Evacuation plans are essential and unique to each facility. An evacuation plan must consider the fire protection features of a building as well as the containment of fire. It is essential to evacuate the most severely threatened group of people first and work toward the less threatened group while maintaining an orderly evacuation. This will reduce the potential of panic and injury. When the fire cannot be contained and is fast moving, an unmanaged total evacuation may be considered, but it is not preferred.
With the common availability of portable gas monitors, responders should conduct air monitoring to ensure no one is exposed to the by-products of combustion. At a minimum, the responders should conduct air monitoring anywhere people are staged in the building involved in fire and the like, including areas of normal business, refuge, treatment, command locations, and firefighters’ staging areas.
The fire at Grenfell Tower, its causes, and the fire prevention standards in place prove that it is essential to make fire and life safety top priorities. The chain of events that led to numerous fire fatalities is proof that continued inspecting, testing, and maintaining fire and life safety systems are critical.
People make decisions according to their training and life experiences. They will naturally try to do the right thing when a decision must be made. These large-scale disasters do not occur from one mistake or one factor but from a chain of events or decisions. Life safety must be the priority; when it becomes secondary or is forgotten, a disastrous chain of events may start without anyone even realizing it.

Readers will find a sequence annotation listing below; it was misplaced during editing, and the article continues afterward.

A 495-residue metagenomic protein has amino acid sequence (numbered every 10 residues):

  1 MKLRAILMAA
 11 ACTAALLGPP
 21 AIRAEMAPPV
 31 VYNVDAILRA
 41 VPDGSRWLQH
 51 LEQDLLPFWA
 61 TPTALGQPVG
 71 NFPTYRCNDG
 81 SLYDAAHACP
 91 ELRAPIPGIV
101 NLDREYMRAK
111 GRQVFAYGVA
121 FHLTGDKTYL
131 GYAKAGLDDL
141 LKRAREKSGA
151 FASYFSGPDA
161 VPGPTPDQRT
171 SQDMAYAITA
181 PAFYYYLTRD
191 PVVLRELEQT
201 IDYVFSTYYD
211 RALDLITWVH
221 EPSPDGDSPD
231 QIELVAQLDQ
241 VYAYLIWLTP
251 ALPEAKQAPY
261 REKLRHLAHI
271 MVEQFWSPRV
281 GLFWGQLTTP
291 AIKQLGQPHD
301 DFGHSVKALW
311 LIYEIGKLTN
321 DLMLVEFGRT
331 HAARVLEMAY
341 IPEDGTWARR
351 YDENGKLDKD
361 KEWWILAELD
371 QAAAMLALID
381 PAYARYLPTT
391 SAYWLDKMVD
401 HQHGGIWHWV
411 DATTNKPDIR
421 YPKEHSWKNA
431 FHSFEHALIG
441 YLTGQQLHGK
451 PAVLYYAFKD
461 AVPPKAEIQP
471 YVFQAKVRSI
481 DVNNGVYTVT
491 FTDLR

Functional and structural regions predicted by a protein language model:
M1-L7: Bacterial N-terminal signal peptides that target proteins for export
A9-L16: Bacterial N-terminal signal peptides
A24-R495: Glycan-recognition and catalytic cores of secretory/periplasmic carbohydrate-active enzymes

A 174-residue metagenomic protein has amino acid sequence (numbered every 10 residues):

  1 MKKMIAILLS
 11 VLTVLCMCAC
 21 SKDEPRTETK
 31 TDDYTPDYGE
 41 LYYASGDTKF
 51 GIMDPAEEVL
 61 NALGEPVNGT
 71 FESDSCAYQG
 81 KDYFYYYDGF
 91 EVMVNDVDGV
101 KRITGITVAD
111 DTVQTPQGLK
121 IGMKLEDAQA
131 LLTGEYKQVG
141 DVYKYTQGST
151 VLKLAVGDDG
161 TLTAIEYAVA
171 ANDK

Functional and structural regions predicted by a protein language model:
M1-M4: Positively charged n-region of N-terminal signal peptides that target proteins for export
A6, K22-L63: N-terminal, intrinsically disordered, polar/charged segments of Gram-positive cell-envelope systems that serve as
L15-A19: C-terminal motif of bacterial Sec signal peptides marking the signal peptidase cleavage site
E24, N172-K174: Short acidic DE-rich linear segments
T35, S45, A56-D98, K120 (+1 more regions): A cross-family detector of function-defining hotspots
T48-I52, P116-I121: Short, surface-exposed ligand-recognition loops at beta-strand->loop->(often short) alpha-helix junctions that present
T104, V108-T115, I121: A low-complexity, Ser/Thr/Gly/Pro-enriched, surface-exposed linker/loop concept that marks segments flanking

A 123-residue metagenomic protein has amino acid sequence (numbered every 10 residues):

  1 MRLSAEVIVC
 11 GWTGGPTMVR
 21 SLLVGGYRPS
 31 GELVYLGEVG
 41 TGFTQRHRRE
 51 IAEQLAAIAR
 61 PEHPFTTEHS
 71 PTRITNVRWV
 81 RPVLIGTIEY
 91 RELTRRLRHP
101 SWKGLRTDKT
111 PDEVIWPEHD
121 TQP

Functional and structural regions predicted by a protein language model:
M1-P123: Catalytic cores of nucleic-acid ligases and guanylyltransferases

1. C S Stokes and Associates Limited. (2012). Fire Risk Assessment for Grenfell Tower, Grenfell Road. Kensington: C S Stokes and Associates Limited.
3. Celotex Saint-Gobain. (2018, January 22). Celotex Saint-Gobain. Retrieved from Celotex Saint-Gobain: file:///C:/Users/jwgau035/Downloads/rs5000_productdatasheet_aug17-1.pdf.
4. Reed, J. & Clare, S. (2017). Grenfell cladding ‘14 times combustibility limit’.” BBC. Retrieved from http://www.bbc.com/news/uk-40645205.
5. National Fire Protection Association (NFPA) (2015) NFPA 5000, Building Construction and Safety Code®. Quincy, Mass.
6. NFPA. (2012). NFPA 285, Standard Fire Testing Method for Evaluation of Fire Propagation Characteristics of Exterior Non-Load-Bearing Wall Assemblies Containing Combustible Components.
7. NFPA. (2008). NFPA Fire Protection Handbook, 20th edition (Vol. 20).
8. Lamont, S., & Ingolfsson, S. (2018). High-Rise Buildings with Combustible Exterior Wall Assemblies: Fire Risk Assessment Tool. Quincy: NFPA.
9. NFPA 101. (2015). Life Safety Code.
Jim Gaut is a 37-year veteran of the fire service. He began his firefighting career in 1980 with the Orange County (FL) Fire Rescue Department and worked his way up through the ranks to battalion chief. He was instrumental in designing many training programs, most notably a joint active shooter unified command program with the Orange County Sheriff’s Office. He has taught incident command courses across the United States. He is the senior manager responsible for fire and life safety for Marriott Vacations Worldwide Corporation. He has a bachelor’s degree in fire science. He serves on numerous National Fire Protection Association technical committees including Building Construction and Safety Code®; Standard for Safeguarding Construction, Alteration, and Demolition Operations®; and Standard for Parking Structures®.